Singapore’s opposition leader announced last night he would put his newly boosted salary to good use.
Hours after the Parliament House spelled out Pritam Singh’s new duties, roles, and privileges, as well as an annual allowance double that of regular members, the Workers’ Party chief said he would allocate half of his salary to supporting low-income residents, community programs in the three Workers’ Party constituencies, charities, and the financial needs of his party.
Singh’s annual salary is estimated to cost taxpayers S$385,000 (about US$280,000). He clarified today that the donated half would amount to S$96,000, after taxes.
“After putting the girls to bed, my wife and I knew there were some things we wanted to talk about arising from the LO appointment. Amongst other things, we spoke about what the salary increase would mean for our family. Both of us felt strongly that a percentage of the salary should be used for a greater purpose,” he wrote online yesterday.
Singh will also be given an allowance to hire up to three legislative assistants and will be required to attend confidential briefings related to select national security and foreign relation issues as well as state functions, visits, and meetings.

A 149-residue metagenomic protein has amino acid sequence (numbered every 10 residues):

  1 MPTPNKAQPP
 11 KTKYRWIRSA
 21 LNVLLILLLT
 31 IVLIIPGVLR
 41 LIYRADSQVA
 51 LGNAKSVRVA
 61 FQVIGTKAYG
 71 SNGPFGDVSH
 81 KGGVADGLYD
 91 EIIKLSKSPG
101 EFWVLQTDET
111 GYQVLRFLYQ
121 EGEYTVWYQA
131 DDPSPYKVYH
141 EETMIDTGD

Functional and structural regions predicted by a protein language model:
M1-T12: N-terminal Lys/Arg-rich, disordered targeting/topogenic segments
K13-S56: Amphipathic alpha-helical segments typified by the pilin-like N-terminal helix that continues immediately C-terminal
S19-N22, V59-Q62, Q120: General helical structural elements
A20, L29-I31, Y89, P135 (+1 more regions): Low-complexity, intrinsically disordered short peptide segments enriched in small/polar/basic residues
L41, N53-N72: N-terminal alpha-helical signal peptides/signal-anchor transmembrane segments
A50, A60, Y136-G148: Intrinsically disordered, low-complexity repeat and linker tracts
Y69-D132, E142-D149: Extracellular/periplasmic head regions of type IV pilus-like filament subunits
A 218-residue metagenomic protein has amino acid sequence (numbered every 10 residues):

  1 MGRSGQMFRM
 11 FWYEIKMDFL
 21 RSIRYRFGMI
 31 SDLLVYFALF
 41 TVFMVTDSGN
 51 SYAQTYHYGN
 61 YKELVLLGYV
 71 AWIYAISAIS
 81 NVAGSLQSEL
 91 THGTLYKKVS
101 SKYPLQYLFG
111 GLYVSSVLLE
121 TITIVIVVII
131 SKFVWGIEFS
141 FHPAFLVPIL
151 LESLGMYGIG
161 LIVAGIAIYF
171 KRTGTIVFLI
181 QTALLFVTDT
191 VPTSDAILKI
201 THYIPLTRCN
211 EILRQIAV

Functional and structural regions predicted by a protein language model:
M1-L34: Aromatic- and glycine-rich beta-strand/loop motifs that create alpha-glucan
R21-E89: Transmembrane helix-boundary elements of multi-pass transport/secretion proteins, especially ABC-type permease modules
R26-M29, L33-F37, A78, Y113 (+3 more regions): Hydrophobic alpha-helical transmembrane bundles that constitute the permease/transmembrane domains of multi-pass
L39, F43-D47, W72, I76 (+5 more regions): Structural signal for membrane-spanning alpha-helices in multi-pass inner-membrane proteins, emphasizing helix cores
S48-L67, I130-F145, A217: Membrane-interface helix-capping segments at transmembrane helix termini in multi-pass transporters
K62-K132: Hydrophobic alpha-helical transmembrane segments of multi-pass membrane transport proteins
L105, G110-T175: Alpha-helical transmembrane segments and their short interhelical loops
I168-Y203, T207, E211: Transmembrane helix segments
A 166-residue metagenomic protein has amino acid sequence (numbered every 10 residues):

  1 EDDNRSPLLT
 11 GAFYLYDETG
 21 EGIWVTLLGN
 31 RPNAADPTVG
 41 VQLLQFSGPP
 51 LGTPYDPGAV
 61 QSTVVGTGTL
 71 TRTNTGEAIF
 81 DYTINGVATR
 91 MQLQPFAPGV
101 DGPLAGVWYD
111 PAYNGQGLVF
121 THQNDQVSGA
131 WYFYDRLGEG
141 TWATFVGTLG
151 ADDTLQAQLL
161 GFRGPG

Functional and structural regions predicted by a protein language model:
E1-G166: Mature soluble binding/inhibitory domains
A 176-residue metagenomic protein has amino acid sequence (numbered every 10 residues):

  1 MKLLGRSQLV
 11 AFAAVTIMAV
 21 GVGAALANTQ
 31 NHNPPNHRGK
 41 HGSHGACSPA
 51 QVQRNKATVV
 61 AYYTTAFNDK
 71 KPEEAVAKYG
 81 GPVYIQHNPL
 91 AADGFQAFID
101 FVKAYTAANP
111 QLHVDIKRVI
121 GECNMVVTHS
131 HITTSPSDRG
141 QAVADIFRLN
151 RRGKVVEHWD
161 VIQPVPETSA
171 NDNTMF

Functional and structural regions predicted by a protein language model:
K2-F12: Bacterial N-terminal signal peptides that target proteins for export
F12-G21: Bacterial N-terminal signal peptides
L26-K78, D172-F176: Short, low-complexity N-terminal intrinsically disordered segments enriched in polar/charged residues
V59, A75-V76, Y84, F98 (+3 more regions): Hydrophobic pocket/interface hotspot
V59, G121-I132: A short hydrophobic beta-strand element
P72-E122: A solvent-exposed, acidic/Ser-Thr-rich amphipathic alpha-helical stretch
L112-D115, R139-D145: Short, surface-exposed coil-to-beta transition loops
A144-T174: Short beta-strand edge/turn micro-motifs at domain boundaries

The 43-year-old noted that the new duties would mean less time with his family.
“While I am grateful to receive the additional support and remuneration that comes with the title of Leader of the Opposition, the appointment will require more investment of my time and longer hours away from my family,” he wrote.
Following the July 10 vote, Singh was formally granted the title of opposition leader for the first time in Singapore’s history.
“The [Leader of the Opposition] appointment carries with it many additional responsibilities that I will have to shoulder. The road ahead will not be easy but I thank Singaporeans for their support and encouragement,” he added.
The Workers’ Party was the only opposition party that managed to snag 10 out of 93 parliamentary seats in the elections. The People’s Action Party remains the supermajority that won with 61% of total votes and continues to rule the city-state since independence.
The opposition party runs three constituencies in Singapore – in Hougang, Aljunied, and Sengkang.
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